Our tour guide was lively and kept things going. The tour was only supposed to last for 60 minutes, but ours lasted 75 minutes. One cool thing we saw on the tour that was not planned was a young Canadian Veteran who was riding across Canada with 7-8n horses to visit every military site and ride with young veterans in their communities to raise awareness of the existence of young veterans. He took time to speak to our group about his ride when our guide stopped to ask him a simple question about how long his ride was lasting. It seems like a pretty good initiative/project!
After the guided tour of the Citadelle ended, I spent some time wandering through the Citadelle museum. The museum would not be worth the entrance fee if you did not go on the guided tour – but it was interesting to read the Canadian take on history as well as browse through a section on Canada’s time in Afghanistan.
I walked back along the moat walls to Parc du Bastion-de-la-Reine after leaving the museum, and headed down to the boardwalk. From the boardwalk I almost immediately climbed back up to the Plains of Abraham via the Governor’s Promenade. After enjoying the views, I turned around and walked back to the boardwalk and enjoyed the views of the Chateau Frontenac.
From the boardwalk I walked down to the Lower Old Town and continued to wander. I stopped for a CAD8 bowl of vegetable soup and Diet Coke and then headed back to the train station.
Canada Via Rail 29 to Montreal was delayed by about 15 minutes, but the actual train was a neat design! One side had single seats and the other side had double seats, but there was good storage both above and below each seat without cutting into leg room. I really like how the train was laid out!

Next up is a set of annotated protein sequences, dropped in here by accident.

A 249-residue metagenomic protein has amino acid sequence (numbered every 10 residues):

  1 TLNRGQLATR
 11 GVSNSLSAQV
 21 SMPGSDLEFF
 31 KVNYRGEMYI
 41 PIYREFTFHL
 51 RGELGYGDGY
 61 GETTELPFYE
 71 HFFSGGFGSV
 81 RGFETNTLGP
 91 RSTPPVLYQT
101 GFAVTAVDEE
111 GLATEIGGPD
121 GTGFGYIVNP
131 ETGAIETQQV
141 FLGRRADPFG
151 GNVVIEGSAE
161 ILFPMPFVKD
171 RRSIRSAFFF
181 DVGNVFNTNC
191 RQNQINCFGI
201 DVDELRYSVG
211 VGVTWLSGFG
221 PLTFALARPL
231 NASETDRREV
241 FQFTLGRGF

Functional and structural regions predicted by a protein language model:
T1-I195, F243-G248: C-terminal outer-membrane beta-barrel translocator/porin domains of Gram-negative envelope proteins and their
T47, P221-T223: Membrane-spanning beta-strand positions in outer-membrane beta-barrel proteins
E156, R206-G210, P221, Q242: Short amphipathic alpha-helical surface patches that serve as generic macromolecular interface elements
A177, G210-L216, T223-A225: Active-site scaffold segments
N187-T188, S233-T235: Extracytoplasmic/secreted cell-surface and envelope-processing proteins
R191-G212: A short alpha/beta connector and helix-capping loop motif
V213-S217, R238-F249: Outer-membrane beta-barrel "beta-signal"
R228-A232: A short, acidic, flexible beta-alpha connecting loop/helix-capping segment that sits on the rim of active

I became very lost when exiting the train station, and ended up just going back to the train station and starting over. I reached HI-Montreal around 9:45pm and checked in with no issues. However I got assigned to room 106 which ended up being the luggage storage room! I went back to the front desk to enquire about this, and was told they had overbooked and would clear the luggage and make me a bed in the luggage room. I envisioned a rough night, but was happy to have a room to myself. I was not going to sleep for long anyway.
I went to cook dinner, assuming my bed would be ready when I returned. However, when I entered my room, nothing had changed. I enquired with a different person at the front desk and they went to make up my room. I just wanted to go to sleep, so I went to shower in the common bathroom, which was a bit disgusting as it smelled and its floor was dirty.
When I opened the door to my room, I was amazed! They had removed all of the luggage shelves and constructed a real double bed! The room also had a private bathroom, chairs, and a book shelve. If I had not known it was a luggage room, I would not have guessed except for the dirty carpet and a few broken floor tiles.
I’m actually grateful to have gotten a private room instead of the 10- bed female dorm. But the way they handled it was poor. Once they knew they were putting me in 106, they should have prepared it. They knew I had stayed the previous 7 nights and had left my luggage – there should have been no question that I was coming back and would need a place to sleep.